I could call myself a non-Calvinist (and surely I am), but that would leave far too many questions unanswered as to my theological perspective, whereas saying I am an Arminian narrows things down much more. Like I said, it is just not that big a deal to me. I think that when most people hear someone say “I’m and Arminian” or “I’m a Calvinist” they understand that all that is meant is that the person largely agrees with a certain theological perspective. It does not mean that they are a follower of a man or put a man’s teachings above the teachings of Christ, or that they do not see God’s word as the final authority. It doesn’t mean that a person can’t put the teachings of a man (any man) above those of Christ, but it isn’t usually the case when people accept certain labels. It is just an easy and identifiable referent to a certain theological perspective based on a certain interpretation of Scripture. If someone has a problem with accepting labels, fine. If someone does not have a problem with it, fine too. It’s not a big deal to me either way.

    God Bless,

  3. Onesimus,

    I strongly disagree with the thrust of your comments. Hopefully this will help to dispel a mistaken notion that you have, and I think a number of people have, that Arminians are devoted to Arminius and his teachings (or even that Calvinists are necessarily devoted to Calvin and his teachings). “Calvinism” and “Arminianism” have become theological terms to denote certain collections of beliefs. If you believe the collection of beliefs that make up Calvinism, then you are a Calvinist. If you believe the collection of beliefs that make up Arminianism, then you are an Arminian, whether you admit it or not (sort of like a person who says he is not a person, but a humanoid or perhaps just refuses to be classified. He is a person just the same because he has the essential quaslities of a person.) Neither Calvinism nor Arminainism has devotion to the man that the systems were named for as part of the system. Most Arminians disagree with Arminius on any number of issues. Now undoubtedly there are Arminians who are devoted to Arminius. But that doesn’t make them Arminian. What makes someone Arminian is simply believing certain points of doctrine that Arminius happened to teach as bibilical. The theological world could have come up with any number of names for such a collection of beliefs. Theologians could have called it “sileghdoi-ism” and adherents of what we now call Arminain beliefs “sileghdoi-ans”. But it would not change the fact that that is what such people believe. And refusing the label just because theologians decided to use a prominent theologian’s name who taught such beliefs, seems confusing and unhelpful. That is simply a common practice in theology, designating a position by a prominent theologian who either taught such beliefs or has been alleged to have taught such beliefs. Sometimes, the theologian a system is named after did not even teach everything in the system. There is question, for just one example, of whether Pelagius really taught some of the things that have come to be known as Pelagianism. There is question of whether Calvin really taught limited atonement (and I am not denying he did). That doesn’t mean the names of the systems should be changed. The names are just a convenient way of designating a certain body of belief. If one does not agree with the teachings of a system, then fine. One should reject the label. But if one does agree with the teachings that fall under a particularly named system, whether the system was named after a certain theologian or a new word was made up for it, one should not confuse others by rejecting the label. It seems like many people would say, “well, I am not an Arminian.” But then you go down the line with them and they will assesnt to everything that makes someone an Arminian. Such a person is an Arminian, and denying it doesn’t really help anyone. Now, I can appreciate that someone might not want to embrace a label and be known by it because they want to avoid getting into factions or contributing to a divisiveness that can result from theological disagreement among God’s people. But that’s different than denying that one is what a particular label signifies when one is in fact what the label signifies.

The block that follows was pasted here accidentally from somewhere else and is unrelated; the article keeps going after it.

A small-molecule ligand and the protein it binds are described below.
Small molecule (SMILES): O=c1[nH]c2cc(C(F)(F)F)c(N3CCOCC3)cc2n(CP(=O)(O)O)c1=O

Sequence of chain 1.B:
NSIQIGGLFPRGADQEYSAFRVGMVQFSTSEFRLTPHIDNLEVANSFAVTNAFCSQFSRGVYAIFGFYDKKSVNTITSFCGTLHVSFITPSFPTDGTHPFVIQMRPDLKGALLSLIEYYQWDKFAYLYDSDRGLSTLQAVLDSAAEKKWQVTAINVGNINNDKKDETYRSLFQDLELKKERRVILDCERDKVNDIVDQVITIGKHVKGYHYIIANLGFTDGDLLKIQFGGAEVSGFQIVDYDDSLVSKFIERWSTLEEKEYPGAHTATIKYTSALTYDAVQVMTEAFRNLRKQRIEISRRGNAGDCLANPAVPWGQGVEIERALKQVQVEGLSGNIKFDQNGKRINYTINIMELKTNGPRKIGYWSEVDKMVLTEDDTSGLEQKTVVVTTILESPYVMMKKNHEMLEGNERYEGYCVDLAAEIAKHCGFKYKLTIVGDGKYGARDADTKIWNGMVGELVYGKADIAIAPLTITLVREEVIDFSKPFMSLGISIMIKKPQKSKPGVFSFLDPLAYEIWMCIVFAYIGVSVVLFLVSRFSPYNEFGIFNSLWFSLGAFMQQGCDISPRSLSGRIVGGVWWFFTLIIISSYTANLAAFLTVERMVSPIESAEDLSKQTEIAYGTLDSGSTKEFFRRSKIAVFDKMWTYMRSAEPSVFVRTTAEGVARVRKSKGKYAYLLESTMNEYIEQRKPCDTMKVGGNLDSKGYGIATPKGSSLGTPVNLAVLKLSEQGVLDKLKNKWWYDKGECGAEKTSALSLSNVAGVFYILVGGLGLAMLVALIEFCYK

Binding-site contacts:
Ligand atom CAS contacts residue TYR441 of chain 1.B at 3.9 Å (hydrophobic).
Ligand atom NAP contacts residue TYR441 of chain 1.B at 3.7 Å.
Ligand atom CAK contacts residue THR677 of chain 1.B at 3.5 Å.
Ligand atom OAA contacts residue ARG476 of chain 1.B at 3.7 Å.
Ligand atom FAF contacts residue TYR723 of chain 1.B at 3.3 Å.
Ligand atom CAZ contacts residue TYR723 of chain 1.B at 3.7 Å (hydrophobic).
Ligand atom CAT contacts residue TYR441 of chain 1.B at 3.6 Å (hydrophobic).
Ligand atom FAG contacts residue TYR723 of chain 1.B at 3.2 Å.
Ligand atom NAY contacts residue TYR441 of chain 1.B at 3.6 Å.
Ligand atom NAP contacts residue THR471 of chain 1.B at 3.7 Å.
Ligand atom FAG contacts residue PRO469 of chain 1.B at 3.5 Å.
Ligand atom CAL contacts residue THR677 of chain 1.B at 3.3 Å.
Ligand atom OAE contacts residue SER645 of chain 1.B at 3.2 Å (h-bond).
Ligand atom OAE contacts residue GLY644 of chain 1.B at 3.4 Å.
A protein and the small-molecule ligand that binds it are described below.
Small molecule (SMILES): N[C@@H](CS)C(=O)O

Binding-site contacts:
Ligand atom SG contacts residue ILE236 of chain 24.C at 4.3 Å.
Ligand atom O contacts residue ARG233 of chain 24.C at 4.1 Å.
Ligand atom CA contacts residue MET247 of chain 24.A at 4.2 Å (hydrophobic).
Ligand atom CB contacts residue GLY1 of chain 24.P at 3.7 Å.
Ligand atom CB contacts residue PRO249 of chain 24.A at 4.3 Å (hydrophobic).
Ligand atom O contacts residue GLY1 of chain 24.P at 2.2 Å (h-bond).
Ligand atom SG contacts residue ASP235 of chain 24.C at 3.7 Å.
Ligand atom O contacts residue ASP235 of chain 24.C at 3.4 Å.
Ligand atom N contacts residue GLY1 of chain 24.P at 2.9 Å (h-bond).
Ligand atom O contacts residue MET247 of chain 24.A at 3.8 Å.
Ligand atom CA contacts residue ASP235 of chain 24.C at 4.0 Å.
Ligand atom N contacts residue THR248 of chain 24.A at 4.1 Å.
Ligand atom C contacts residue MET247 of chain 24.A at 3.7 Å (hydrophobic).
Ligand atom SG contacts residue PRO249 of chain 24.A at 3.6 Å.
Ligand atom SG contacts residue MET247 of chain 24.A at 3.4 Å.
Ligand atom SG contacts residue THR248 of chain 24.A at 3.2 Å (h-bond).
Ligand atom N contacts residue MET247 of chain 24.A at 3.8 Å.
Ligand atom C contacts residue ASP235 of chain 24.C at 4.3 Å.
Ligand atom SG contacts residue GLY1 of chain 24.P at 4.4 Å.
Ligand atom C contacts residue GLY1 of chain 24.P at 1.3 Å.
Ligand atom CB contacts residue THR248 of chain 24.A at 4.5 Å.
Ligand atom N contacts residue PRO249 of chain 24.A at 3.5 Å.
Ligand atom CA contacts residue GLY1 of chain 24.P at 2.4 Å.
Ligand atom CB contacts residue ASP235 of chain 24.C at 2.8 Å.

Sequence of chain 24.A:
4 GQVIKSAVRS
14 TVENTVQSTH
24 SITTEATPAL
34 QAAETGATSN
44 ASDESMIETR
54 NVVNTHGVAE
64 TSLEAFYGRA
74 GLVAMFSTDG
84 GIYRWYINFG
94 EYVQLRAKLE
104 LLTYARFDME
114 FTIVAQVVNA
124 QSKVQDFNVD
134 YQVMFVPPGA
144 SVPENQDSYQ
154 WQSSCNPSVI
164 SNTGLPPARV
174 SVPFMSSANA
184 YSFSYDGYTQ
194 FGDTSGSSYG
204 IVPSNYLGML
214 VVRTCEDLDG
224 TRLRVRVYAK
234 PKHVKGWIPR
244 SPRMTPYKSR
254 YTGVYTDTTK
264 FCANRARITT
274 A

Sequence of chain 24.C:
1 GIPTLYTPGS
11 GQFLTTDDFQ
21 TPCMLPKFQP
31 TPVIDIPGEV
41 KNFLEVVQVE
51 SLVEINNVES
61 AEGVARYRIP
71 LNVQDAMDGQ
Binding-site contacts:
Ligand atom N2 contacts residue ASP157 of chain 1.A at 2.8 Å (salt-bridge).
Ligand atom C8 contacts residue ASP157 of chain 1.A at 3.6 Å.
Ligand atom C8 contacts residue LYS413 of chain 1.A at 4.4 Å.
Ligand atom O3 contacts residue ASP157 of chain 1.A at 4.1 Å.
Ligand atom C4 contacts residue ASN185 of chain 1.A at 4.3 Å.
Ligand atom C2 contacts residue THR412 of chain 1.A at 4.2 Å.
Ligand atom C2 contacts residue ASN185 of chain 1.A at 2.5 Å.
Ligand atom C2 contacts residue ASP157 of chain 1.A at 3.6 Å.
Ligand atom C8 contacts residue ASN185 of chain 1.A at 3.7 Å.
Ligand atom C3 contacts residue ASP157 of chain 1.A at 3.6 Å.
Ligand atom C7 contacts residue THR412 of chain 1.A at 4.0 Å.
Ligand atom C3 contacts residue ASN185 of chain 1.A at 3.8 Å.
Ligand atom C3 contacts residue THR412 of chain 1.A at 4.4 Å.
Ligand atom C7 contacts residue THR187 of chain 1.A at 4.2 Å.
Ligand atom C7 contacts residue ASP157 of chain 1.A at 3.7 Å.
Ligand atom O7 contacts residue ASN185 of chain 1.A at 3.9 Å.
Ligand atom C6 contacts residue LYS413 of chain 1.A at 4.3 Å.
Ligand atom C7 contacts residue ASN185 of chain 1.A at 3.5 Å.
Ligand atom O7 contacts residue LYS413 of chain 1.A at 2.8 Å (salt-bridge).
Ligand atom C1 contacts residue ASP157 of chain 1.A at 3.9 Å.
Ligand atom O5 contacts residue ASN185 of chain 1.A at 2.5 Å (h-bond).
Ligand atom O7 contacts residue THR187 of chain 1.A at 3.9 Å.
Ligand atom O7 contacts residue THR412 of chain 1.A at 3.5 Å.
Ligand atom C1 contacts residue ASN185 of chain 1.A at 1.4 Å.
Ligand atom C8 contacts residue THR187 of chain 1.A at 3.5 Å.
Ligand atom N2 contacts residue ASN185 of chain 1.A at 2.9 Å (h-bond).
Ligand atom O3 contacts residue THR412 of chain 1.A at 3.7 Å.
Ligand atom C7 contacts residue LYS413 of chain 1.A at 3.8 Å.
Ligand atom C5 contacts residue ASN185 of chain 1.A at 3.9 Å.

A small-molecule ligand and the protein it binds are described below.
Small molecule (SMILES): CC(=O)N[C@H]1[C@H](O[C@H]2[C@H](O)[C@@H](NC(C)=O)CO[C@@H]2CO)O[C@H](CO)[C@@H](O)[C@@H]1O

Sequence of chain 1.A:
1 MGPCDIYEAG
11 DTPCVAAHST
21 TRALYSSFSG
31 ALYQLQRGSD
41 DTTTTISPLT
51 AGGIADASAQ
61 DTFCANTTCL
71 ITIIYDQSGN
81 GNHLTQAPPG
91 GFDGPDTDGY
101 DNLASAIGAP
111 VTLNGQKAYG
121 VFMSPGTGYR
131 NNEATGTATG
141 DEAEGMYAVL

Now none of this is directed at Dr. Pierce. But it is all too common for people who are actually Arminian in their theology to deny being Arminian because of a misunderstanding of what Arminianism actually teaches. It seems that Calvinist misrepresentation is largely responsible for that. That’s one reason that we put together this survey at SEA: http://evangelicalarminians.org/Are_You_an_Arminian_and_Don%27t_Even_Know_It%3F